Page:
[00:11:06] Dev: You don't come off as a very serious person. Not that you don't do serious work, but I sense levity from you.
[00:11:15] Anjuli: I think I've begun to appreciate it more as I've gotten older and really sought out play and creativity. And that was...it went a little too far on the other side for a while. I think I always picture coming up to Holden just sitting on a rock and like reflecting. There's some of that, but I also think there...there's just a lot of leisure time and there are a lot of interactions that are unplanned...and there's spontaneity that is sometimes harder to come by.
[00:11:44] Dev: Rocks are amazing.
[00:11:45] Anjuli: Rocks are amazing. There's some really good ones to sit on and reflect. They really are. There's a special one right on as you're heading up to Hart Lake. Got pictures there from when I was 13 or 15. It's a very special rock. Hopefully I could still identify it.
[00:12:02] Dev: Is there anything else you would like to say? Perhaps something you've always wanted to say, but don't get the opportunity to...or it doesn't have to be that dramatic.
[00:12:12] Anjuli: I know that's big. I know, right? Something you've always wanted to say. Wait. The silly thing that's coming to my mind, so I'll just say it out loud, is I've always been curious about what the heck a monkey bear is.
[00:12:23] Dev: A monkey bear?
[00:12:24] Anjuli: Yeah. For the monkey bear falls.
[00:12:26] Dev: Ohhhhhhh..a monkey bear? Excellent. I've never heard anyone ask about the monkey bear. Either everybody knows and I don't...
[00:12:38] Anjuli: Yeah, it's not a real animal, right?
[00:12:40] Dev: I mean...
[00:12:41] Anjuli: I just learned about another new animal that looks like...or is like a gopher kind of thing that I didn't know existed.
[00:12:46] Dev: The Pine Martin? Yeah.
[00:12:46] Anjuli: I never heard of those.
[00:12:48] Dev: Oh, the pine Martins...they're incredible.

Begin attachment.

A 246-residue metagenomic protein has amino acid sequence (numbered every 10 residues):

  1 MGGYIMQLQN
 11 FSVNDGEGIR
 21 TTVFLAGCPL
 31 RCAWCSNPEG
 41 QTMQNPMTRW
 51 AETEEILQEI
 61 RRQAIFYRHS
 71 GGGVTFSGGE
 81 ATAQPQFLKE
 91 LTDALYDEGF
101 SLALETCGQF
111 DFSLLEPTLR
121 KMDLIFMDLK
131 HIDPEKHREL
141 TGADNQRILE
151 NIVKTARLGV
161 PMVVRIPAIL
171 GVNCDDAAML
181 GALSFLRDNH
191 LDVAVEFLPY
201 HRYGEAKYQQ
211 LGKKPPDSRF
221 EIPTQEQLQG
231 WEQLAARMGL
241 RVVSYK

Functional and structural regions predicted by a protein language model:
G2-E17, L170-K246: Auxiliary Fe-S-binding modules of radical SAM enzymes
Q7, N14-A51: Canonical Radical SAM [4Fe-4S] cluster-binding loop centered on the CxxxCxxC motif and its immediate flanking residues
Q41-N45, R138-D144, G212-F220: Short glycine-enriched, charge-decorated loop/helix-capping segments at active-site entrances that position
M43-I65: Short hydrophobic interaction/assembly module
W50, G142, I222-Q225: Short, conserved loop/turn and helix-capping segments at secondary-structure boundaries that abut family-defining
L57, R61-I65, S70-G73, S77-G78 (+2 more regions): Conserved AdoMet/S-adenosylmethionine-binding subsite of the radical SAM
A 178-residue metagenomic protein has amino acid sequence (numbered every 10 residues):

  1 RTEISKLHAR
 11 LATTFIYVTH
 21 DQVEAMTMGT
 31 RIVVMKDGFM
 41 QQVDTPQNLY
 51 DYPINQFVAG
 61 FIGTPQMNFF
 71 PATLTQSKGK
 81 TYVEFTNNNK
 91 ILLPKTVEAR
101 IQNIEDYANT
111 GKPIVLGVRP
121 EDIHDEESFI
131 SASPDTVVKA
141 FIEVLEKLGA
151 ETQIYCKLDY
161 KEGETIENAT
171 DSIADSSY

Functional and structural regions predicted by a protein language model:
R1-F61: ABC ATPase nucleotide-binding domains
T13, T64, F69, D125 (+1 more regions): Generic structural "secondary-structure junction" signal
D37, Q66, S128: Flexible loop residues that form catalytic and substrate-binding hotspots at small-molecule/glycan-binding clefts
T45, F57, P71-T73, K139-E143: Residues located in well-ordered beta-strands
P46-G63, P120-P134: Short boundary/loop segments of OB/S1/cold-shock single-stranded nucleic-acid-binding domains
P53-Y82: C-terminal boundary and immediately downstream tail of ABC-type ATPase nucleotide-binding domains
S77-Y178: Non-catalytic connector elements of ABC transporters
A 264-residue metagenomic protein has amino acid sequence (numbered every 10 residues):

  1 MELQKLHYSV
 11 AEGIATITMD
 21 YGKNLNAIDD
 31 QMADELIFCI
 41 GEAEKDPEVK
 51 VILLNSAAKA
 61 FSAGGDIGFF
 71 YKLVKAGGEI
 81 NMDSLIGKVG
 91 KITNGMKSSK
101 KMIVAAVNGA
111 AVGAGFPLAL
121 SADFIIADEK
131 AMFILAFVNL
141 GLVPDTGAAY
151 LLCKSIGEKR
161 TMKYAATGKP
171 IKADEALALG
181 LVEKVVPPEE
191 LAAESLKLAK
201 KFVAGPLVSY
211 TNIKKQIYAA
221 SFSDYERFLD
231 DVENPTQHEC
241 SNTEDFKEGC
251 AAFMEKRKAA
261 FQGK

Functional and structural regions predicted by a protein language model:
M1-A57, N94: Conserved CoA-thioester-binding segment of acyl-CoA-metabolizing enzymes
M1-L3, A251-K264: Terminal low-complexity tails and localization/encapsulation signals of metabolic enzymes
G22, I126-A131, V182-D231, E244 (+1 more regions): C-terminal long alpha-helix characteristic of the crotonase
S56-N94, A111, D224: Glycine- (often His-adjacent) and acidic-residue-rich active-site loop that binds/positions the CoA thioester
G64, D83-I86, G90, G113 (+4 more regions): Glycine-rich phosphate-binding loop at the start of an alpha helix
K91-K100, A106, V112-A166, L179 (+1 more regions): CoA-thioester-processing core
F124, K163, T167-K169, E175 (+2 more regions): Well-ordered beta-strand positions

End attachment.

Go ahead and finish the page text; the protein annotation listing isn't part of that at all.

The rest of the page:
[00:12:51] Anjuli: They're big, right?
[00:12:52] Dev: Kind of. They're weasel like...a little bigger. I just saw one take care of a squirrel the other day.
[00:13:00] Anjuli: I thought they eat the chipmunks.
[00:13:01] Dev: They do. Oh yeah. Take care of. Yeah. Sorry.
[00:13:06] Anjuli: Yeah. Coming from my perspective, I'm like imagining the like
[00:13:13] Dev: That's fantastic.
[00:13:15] Anjuli: I was like, ok. So we take care of the squirrels...eat the chipmunks.
[00:13:18] Dev: I know. Yeah. Linguistics is a funny thing.
[00:13:22] Anjuli: Okay. So they ate the squirrel too.
[00:13:23] Dev: Yeah, they ate the squirrel. It was great. It was a very idyllic scene with the squirrel. I was having tea and then out of nowhere...Pine Martin came...and squirrel was done.
[00:13:33] Anjuli: Wow. Yeah. Right in the village.
[00:13:35] Dev: Oh yeah. But the Pine Martin... there's also a lore to them cuz they have these like heart-shaped faces and they're actually quite adorable. But they also are really smart. Like sometimes they will find themselves in the chalets, and you can't catch them...people have tried and songs have been sung about such attempts...I just recorded one recently. It's super adorable.
[00:13:58] Anjuli: Any songs about Monkey Bears?
[00:14:00] Dev: No. I feel like people are holding out.
[00:14:03] Anjuli: You'll have to let me know if you find out.
[00:14:04] Dev: Absolutely. Well, thank you so much for sharing your time with the village...sharing your thoughts and conversations...and this has been delightful.
[00:14:16] Anjuli: For me too. Thank you.
[00:14:18] Dev: Thank you.
[00:14:20] Outro: Thanks for joining us. Be sure to view the links in the description for more information or visit our website to find out more about the village. We hope you will make a pilgrimage to Holden. Blessings and peace to you.